U.S. Cellular’s website address is http://www.uscellular.com.  U.S. Cellular files with, or furnishes to, the SEC annual reports on Form 10-K, quarterly reports on Form 10-Q, current reports on Form 8-K, as well as various other information.  Investors may access, free of charge, through the Investor Relations portion of the website, U.S. Cellular’s annual reports on Form 10-K, quarterly reports on Form 10-Q, current reports on Form 8-K, and amendments to such reports filed or furnished pursuant to Section 13(a) or 15(d) of the Exchange Act as soon as reasonably practical after such material is filed electronically with the SEC.  The public may read and copy any materials U.S. Cellular files with the SEC at the SEC’s Public Reference Room at 100 F Street, NE, Washington D.C. 20549.  The public may obtain information on the operation of the Reference Room by calling the SEC at 1-800-732-0330.  The public may also view electronic filings of U.S. Cellular by accessing SEC filings at http://www.sec.gov.

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Item 1A.  Risk Factors

 

PRIVATE SECURITIES LITIGATION REFORM ACT OF 1995

SAFE HARBOR CAUTIONARY STATEMENT

 

This Annual Report on Form 10-K, including exhibits, contains statements that are not based on historical facts and represent forward-looking statements, as this term is defined in the Private Securities Litigation Reform Act of 1995.  All statements, other than statements of historical facts, that address activities, events or developments that TDS intends, expects, projects, believes, estimates, plans or anticipates will or may occur in the future are forward-looking statements.  The words “believes,” “anticipates,” “estimates,” “expects,” “plans,” “intends,” “projects” and similar expressions are intended to identify these forward-looking statements, but are not the exclusive means of identifying them.  Such forward-looking statements involve known and unknown risks, uncertainties and other factors that may cause actual results, events or developments to be significantly different from any future results, events or developments expressed or implied by such forward-looking statements.  Such risks, uncertainties and other factors include those set forth below under “Risk Factors” in this Form 10-K.  Each of the following risks could have a material adverse effect on TDS; however, such factors are not necessarily all of the important factors that could cause actual results, performance or achievements to differ materially from those expressed in, or implied by, the forward-looking statements contained in this document.  Other unknown or unpredictable factors also could have material adverse effects on future results, performance or achievements.  TDS undertakes no obligation to update publicly any forward-looking statements whether as a result of new information, future events or otherwise.  You should carefully consider the following risk factors and other information contained in, or incorporated by reference into, this Form 10-K to understand the material risks relating to TDS’ business.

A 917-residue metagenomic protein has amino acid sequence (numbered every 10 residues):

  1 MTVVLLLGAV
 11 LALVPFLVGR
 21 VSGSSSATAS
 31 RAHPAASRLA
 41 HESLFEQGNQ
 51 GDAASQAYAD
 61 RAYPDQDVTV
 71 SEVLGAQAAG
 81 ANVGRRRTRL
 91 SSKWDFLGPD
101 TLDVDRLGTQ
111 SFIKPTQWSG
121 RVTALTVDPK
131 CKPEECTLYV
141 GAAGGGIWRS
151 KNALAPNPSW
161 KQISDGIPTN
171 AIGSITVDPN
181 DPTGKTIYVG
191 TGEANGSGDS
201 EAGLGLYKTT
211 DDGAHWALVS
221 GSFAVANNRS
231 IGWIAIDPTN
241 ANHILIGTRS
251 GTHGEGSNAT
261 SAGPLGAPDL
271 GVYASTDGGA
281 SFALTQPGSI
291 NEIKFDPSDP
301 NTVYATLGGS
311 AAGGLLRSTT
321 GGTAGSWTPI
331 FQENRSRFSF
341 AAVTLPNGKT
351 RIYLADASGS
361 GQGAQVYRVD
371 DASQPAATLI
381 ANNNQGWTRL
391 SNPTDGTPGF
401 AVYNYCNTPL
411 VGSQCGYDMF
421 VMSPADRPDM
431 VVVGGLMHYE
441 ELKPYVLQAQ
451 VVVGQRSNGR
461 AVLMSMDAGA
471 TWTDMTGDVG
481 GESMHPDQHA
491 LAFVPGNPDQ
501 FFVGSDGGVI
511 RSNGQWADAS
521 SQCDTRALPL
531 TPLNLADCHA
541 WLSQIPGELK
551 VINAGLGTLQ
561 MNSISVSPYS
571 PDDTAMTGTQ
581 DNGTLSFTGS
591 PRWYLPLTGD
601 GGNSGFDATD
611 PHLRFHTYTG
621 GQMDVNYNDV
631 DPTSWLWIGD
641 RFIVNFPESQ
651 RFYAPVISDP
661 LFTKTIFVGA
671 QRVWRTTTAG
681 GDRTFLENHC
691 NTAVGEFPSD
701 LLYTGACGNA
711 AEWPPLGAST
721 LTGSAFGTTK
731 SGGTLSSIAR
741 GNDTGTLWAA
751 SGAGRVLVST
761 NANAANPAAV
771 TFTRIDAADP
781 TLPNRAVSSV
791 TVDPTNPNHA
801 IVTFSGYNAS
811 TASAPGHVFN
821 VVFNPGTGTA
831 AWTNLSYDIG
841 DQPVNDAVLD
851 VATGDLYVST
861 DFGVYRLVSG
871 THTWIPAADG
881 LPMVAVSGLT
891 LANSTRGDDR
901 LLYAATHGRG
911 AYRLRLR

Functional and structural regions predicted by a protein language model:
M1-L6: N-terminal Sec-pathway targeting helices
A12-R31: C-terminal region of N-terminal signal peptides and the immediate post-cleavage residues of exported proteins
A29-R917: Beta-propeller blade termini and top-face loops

RISK FACTORS

 

1)       Intense competition in the markets in which TDS operates could adversely affect TDS’ revenues or increase its costs to compete.

 

Competition in the telecommunications industry is currently intense and could intensify further in the future due to the general effects of the economy, as well as due to multiple wireless industry factors such as increasing market penetration, decreasing customer churn rates, introduction of new products, new competitors and changing prices.  There is competition in handsets and other devices; network quality, coverage, speed and technologies; distribution; pricing; and other categories.  TDS’ ability to compete effectively will depend, in part, on its ability to anticipate and respond to various competitive factors affecting the telecommunications industry.  TDS anticipates that, in the future, competition may cause the prices for products and services to continue to decline and the costs to compete to increase.  Most of TDS’ competitors are national or global telecommunications companies that are larger than TDS, possess greater resources, possess more extensive coverage areas and more spectrum within their coverage areas, and market other services with their communications services that TDS does not offer.  In addition, TDS may face competition from technologies that may be introduced in the future or from new entrants into the industry.  New technologies, services and products that are more commercially effective than the technologies, services and products offered by TDS may be developed.  Further, new technologies may be proprietary such that TDS is not able to adopt such technologies.  There can be no assurance that TDS will be able to compete successfully in this environment.